After a long layoff of painting abstracts/nonobjective paintings, I began to wonder if I could, indeed, do it again. Painting linemen, stilllifes, teaching, presiding over a large national watercolor association, working part time, etc. all take their toll on developing one’s skills in the art world. My dear wife has been challenging me to do more of these kinds of works. Alas, I am as most of the other artists I know . . . . .afraid I might not be able to do it once again.
Yes, OCD! Obsessive Compulsive Disorder. I think I have it. Maybe not full tilt, but I certainly act it, now and then. I wonder if it is something I eat. . . . .
Sometimes I Play . . . .
So, but now, you know I am having Open Studio this coming weekend and the net weekend from 10AM to 5PM (Oct 9,10 and 16,17) . . . .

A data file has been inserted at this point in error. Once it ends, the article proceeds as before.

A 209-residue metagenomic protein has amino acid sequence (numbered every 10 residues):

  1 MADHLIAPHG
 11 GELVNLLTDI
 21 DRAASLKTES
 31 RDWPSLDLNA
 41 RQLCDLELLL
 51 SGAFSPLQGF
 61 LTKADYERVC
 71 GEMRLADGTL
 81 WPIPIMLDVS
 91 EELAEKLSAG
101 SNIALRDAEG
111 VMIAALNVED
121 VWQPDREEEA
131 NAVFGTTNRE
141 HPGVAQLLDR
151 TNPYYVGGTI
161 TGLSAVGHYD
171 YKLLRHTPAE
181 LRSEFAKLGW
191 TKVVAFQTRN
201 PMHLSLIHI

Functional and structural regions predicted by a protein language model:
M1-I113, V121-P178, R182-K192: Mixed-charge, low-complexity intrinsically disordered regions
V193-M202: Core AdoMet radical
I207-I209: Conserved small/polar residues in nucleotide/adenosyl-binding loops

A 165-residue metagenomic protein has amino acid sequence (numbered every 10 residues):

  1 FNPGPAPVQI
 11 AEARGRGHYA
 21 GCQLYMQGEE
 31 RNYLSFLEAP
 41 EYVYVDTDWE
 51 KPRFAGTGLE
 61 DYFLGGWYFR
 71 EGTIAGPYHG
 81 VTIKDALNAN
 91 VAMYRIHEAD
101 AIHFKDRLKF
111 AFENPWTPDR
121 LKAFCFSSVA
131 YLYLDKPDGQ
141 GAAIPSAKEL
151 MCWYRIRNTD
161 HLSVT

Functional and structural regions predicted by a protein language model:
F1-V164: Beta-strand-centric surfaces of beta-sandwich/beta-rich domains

You also know I have been painting a lot these last two weeks when I should be doing chores . . . .but I am finished with that stuff for now. So, it is time to PLAY!! Yes, you read it right: P L A Y!
My form of play has to do with challenging myself to some outrageous (maybe not this time) or challenging art “reach.” What I mean by “reach” is to do something I do not normally do . . . .in other words, try something new and different, where I have to reach to make it work.
I learned to reach when I did a series of 100 + still life paintings, all of the same set up and same point of view. The project forced me to focus on doing something other than copying the subject. Namely, to concentrate on shape, color, value, texture and line instead of the subject itself. My challenge typically is to narrow down some aspect of one or more of those jest mentioned elements. For example, instead of copying what something looks like, such as a tree, I will take on the challenge of shape design through the entire painting.